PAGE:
ANC Rental, the parent company of Alamo Rent A Car and National Car Rental, filed for bankruptcy protection yesterday. The amazing aspect of the bankruptcy is how quickly it happened after the attacks. During the second quarter sales were down 6.4% as business travel had already started to slow. Third quarter results have not been released yet, but Michael Egan, CEO of ANC Rental, disclosed car rentals were down 30% following the attacks during an interview on CNBC in late September. Avis Group Holdings, the number two car rental company, said sales are starting to come back, but remain 15% below pre-attack levels. While this arguably is an extreme case, it does show how risky it is to operate with a high level of financial leverage. A multi-billion company was not able to sustain a few bad quarters followed by one very bad one. Unfortunately, corporate balance sheets are more leveraged then they have ever been.

Travel has starting picking back up, but from severely depressed levels. Airline travel is still down 25% from year-ago levels. Now, AAA reports bookings for Thanksgiving air travel are off 27% from last year. Additionally, the number planing to drive to their location increased to 87% from a typical 80%. Boeing is forecasting the slump in air travel will last 28 to 42 months before returning to pre-attack levels.

Wall Street Journal’s Heard on the Street column discussed the effect of pension costs increasing and pulling down corporate earnings. This should not be new news to readers here, but it shows that the accounting tricks of the bull market are starting to get mainstream. Next, Doug Noland will help pen Fannie Mae’s annual report.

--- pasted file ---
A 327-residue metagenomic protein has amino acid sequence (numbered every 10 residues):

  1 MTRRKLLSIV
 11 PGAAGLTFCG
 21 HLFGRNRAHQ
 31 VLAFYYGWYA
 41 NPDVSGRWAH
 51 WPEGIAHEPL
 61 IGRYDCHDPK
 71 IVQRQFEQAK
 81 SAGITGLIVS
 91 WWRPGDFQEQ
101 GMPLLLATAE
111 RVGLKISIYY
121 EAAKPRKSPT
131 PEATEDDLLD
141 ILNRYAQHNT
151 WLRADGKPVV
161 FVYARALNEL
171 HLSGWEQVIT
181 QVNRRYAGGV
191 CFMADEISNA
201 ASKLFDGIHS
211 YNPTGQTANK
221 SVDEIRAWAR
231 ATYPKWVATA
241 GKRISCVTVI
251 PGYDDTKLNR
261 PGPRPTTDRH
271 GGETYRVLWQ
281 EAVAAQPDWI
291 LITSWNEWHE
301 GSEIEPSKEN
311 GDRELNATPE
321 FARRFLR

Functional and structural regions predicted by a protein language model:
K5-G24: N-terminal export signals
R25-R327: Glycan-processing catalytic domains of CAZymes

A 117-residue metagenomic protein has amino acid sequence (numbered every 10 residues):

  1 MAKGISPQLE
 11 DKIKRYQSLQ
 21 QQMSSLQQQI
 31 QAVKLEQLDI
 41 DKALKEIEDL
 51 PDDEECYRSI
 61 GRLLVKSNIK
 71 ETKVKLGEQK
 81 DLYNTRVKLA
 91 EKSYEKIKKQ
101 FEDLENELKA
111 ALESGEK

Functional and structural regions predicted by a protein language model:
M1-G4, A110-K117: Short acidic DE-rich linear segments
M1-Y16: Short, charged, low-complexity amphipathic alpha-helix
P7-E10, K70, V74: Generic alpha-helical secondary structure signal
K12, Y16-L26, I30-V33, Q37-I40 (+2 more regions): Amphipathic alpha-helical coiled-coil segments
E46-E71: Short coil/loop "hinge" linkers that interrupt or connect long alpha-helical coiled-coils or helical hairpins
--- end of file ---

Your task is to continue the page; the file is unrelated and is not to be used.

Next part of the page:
Merrill Lynch strategist, Richard Bernstein, is sticking with a defensive strategy for seven reasons. Among the most notable are the excessive valuations still prevalent, saying "…the S&P 500 ratio is now about 44. The market continues to be priced like a growth stock, with little room left for disappointment." Relative valuations are indicating investors are paying for risk. Higher quality stocks are cheaper than lower quality stocks based on 2002 earnings in all ten sectors. Profits continue to deteriorate without any relief in the near future. Bernstein thinks the technology sector still need to consolidate. There are simply too many companies competing and margins will continue to suffer.

He also sees credit deterioration being a problem. He thinks the current "0% financing for consumers may be the peak event of the consumer credit cycle." Additionally, "we view the company [Providian] as being the "canary in the mine shaft." The canary appears to be in trouble, yet other consumer financing companies seem to be breathing deeply in the mine shaft."